InDesign: how to get anchored objects to flow within text boxes

Writing my thesis and this drives me mad. I:

  1. place images,

  2. add captions to them,

  3. ..and anchor (see pink arrow) them to relevant text, see image:

enter image description here

(ignore here that the image falls off the page to the right)

Then I write more, and the image fall out of the text box and the page itself, like so:

enter image description here

(ignore here that the image falls off the page to the right)

I have fiddled endlessly with the “anchored object options” without any of that helping whatsoever.

Clearly what I want is InDesign to accept the anchor, but when the image lands between pages, to choose either. As long as the images stays on a page I am happy.

I have trawled piles of tuts, but none address this. Anyone?

(I have automatic addition of pages; there are no manual text-box connecting)



@CAI answer below aaaaalmost gets me there. Here is the problem now. I anchor the image – red circle is the anchor:
enter image description here

I then write more, above so the text and image moves down. BUT: I get text (from before the anchor) behind the image before it shifts to next page as it should.

I have changed transparency so you see:

enter image description here

Soo close… any suggestions?


All of the problems you describe are inherent in the underlying structure of an InDesign document. E.g., InDesign can only calculate how to move text out of the way of an anchored object after the point at which is is anchored. (There are reasons for this. It’s not nearly as simple as it might seem.) The anchor and the object must be on the same page, so you’re never going to be able to have an image on page 22 with its anchor on page 21.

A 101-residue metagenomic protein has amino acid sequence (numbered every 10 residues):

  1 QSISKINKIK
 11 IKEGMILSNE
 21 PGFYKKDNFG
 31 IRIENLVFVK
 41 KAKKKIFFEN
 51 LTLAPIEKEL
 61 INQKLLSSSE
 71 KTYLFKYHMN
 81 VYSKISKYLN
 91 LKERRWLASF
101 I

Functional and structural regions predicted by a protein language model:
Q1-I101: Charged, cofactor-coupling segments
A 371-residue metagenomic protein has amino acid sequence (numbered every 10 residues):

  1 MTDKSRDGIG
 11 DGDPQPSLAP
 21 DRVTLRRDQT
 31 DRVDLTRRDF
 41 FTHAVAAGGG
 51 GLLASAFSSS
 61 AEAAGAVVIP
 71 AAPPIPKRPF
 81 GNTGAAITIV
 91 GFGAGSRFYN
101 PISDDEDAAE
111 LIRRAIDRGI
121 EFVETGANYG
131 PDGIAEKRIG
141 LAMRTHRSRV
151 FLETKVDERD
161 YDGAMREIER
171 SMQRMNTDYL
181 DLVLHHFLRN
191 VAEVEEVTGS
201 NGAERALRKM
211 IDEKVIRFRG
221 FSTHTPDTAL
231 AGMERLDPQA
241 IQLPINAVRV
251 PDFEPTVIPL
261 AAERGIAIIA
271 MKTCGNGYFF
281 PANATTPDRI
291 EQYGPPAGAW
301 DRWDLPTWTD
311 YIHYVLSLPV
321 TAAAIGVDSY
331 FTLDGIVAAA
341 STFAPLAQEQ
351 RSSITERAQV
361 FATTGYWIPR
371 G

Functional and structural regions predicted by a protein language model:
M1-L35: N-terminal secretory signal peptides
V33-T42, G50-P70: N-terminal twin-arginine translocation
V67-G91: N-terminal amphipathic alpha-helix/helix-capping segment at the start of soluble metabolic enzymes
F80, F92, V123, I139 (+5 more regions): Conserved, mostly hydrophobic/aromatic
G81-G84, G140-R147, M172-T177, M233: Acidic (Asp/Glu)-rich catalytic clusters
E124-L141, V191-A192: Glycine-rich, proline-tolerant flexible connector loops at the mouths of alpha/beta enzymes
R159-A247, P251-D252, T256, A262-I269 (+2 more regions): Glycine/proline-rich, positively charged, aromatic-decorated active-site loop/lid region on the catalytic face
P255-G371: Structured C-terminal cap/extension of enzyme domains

There are two different answers, covering the two situations of full-width illustrations and text-wrapped illustrations.

Full Width Illustrations

For illustrations that are close enough to full width that they will have no wrapped text, the answer is to use an Inline object. This enormously simplifies the task for you and InDesign.

  • Create a new paragraph style — call it “illustration” or something similar. Set its Space Before and Space After to match your regular paragraphs, and be sure that Leading is set to “Auto.”

  • Place the illustration somewhere on the page or pasteboard, add the caption, group, then cut the group to the clipboard.

  • Create a new paragraph with your “Illustration” paragraph style.

  • With the text cursor in that paragraph, Paste.

As with the other case described below, it is in any case better to hold off until the text is done before inserting these objects. (Patience, grasshopper…)

Illustrations that require wrapped text

The answer here is perhaps less satisfactory but relates to the purpose of InDesign as a layout tool. As someone who’s designed a lot of books and other long documents, I can promise you that the sequence in which you do things makes a huge difference to how the work goes.

  1. Don’t anchor illustrations or tables until the text is complete, or very close to it. You will only drive yourself to strong language, strong drink, or both, if you anchor illustrations while the actual text is still in flux. Rather, put placeholders in the text, using a unique character pattern you can easily search for later.

  2. When placing illustrations, correcting for widows, orphans, runts or other typographic anomalies, work from the beginning of the text to the end. This is obvious if you think about it for a moment, but it’s surprising how many otherwise-smart people don’t think about it for a moment.

Good luck with the thesis!

Source : Link , Question Author : benteh , Answer Author : Alan Gilbertson

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